What’s In a Name?

Deconstruction and Richard Marsh’s The Key Bearer Saga: Earn Fire
by Lynn Perretta

I will not even use pretense. I love Deconstructionism. There is something about it that is fun. It is like being given a block house, taking it apart piece by piece, and then figuring out how to put it together again to make the same shape. I imagine my brother felt the same way every time he took apart something electronic and tried to put it together again. He did not always succeed with his task, but he always learned something from the exercise.

With Deconstruction, you are not supposed to put the words back together the same way. You should always get something a little different. The shape will be roughly the same, however, and what you get from the exercise will be uncovering meaning.

There are a few ways to look at Deconstruction and I am going to take a little longer than usual talking about it, so please forgive. If you want to get to the meat, that is the story, you can always skim to the next section, but I do not recommend it. Deconstruction is a hefty topic. It can be its own type of analysis into a work or it can be a meta-analysis, working either as a tool for another branch of literary theory or breaking down the result of a literary analysis to see why certain meaning was ascertained or if there is meaning to the analysis itself. This flexibility in use is one of the reasons why Deconstruction can seem so complex.

There is also the problem of misinterpretation. When many think of Deconstructionism, they focus in on the binary opposition exercise, most commonly the one used for Gender Studies and Feminism were gender dualities are switched: he/she, man/woman, etc. In many stories, especially if you examine from the Victorians back, this is important. It can quickly reveal patriarchal structures that we might otherwise overlook because we are so accustomed to seeing them. In overlooking them, we miss the importance they hold to the story. By the same token, this normalizes matriarchal structures that might seem strange, domineering, or out of place in a story, thereby helping us to fit it into the overall structure and understand its significance.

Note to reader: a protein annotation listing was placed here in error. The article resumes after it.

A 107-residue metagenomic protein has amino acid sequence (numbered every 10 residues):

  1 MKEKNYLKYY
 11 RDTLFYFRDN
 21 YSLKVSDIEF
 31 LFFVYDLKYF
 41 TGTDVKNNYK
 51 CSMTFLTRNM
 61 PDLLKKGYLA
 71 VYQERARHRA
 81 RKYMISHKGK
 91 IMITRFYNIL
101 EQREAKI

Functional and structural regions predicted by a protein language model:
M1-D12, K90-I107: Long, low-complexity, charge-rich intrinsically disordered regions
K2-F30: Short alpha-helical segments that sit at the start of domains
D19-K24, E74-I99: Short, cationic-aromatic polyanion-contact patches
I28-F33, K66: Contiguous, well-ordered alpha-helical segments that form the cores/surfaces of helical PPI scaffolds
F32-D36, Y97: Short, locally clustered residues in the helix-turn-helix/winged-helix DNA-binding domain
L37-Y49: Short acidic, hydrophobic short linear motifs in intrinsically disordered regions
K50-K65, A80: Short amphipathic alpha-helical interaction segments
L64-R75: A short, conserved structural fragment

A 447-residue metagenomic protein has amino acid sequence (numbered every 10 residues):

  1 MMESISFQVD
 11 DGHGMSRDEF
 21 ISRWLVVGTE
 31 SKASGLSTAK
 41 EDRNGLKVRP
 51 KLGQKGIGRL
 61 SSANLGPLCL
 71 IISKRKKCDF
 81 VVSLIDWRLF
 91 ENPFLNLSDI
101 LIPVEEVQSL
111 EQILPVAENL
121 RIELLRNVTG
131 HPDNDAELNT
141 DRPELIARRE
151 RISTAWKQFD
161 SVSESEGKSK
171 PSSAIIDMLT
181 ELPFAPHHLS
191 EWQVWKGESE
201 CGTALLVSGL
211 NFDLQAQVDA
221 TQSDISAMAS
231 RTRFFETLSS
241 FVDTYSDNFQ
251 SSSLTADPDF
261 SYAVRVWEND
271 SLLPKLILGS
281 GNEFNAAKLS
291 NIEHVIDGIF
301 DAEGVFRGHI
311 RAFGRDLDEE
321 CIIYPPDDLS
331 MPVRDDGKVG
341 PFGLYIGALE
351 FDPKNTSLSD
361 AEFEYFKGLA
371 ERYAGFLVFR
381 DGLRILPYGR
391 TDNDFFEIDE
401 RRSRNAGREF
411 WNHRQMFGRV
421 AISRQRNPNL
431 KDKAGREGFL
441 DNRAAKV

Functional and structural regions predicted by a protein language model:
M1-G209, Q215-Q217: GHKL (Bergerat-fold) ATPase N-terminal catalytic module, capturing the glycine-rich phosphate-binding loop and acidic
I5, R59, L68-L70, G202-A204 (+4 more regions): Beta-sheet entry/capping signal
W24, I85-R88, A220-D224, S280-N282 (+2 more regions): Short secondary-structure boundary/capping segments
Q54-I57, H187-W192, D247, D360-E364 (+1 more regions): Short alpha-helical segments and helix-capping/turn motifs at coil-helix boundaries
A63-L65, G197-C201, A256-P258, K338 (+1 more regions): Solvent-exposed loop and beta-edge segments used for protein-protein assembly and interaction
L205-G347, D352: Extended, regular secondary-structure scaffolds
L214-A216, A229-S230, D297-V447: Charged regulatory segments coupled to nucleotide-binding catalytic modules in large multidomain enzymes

Understanding of Deconstruction is more than playing with binary oppositions. It is understanding the greater Post-Structuralism movement for which it is a tool. As you can expect, Post-Structuralism was a response to Structuralism. Structuralism posited that meaning for a text could be found in the text itself, that the images and symbols were linguistic constructions. You did not need to know anything else to have interpretation. It did not matter what the author was thinking, what the reader was thinking, or if your father was wearing a slip while smoking a cigar.

Post-Structuralists disagreed with this absolutism in language. To the Post-Structuralist, language is a fluid and unreliable construction. Words have multiple meanings and constructions like homophones and innuendo can alter meaning altogether. Deconstruction is simply a means to explore how language breaks down.

A good example of this is the old saying: Time flies when you are having fun.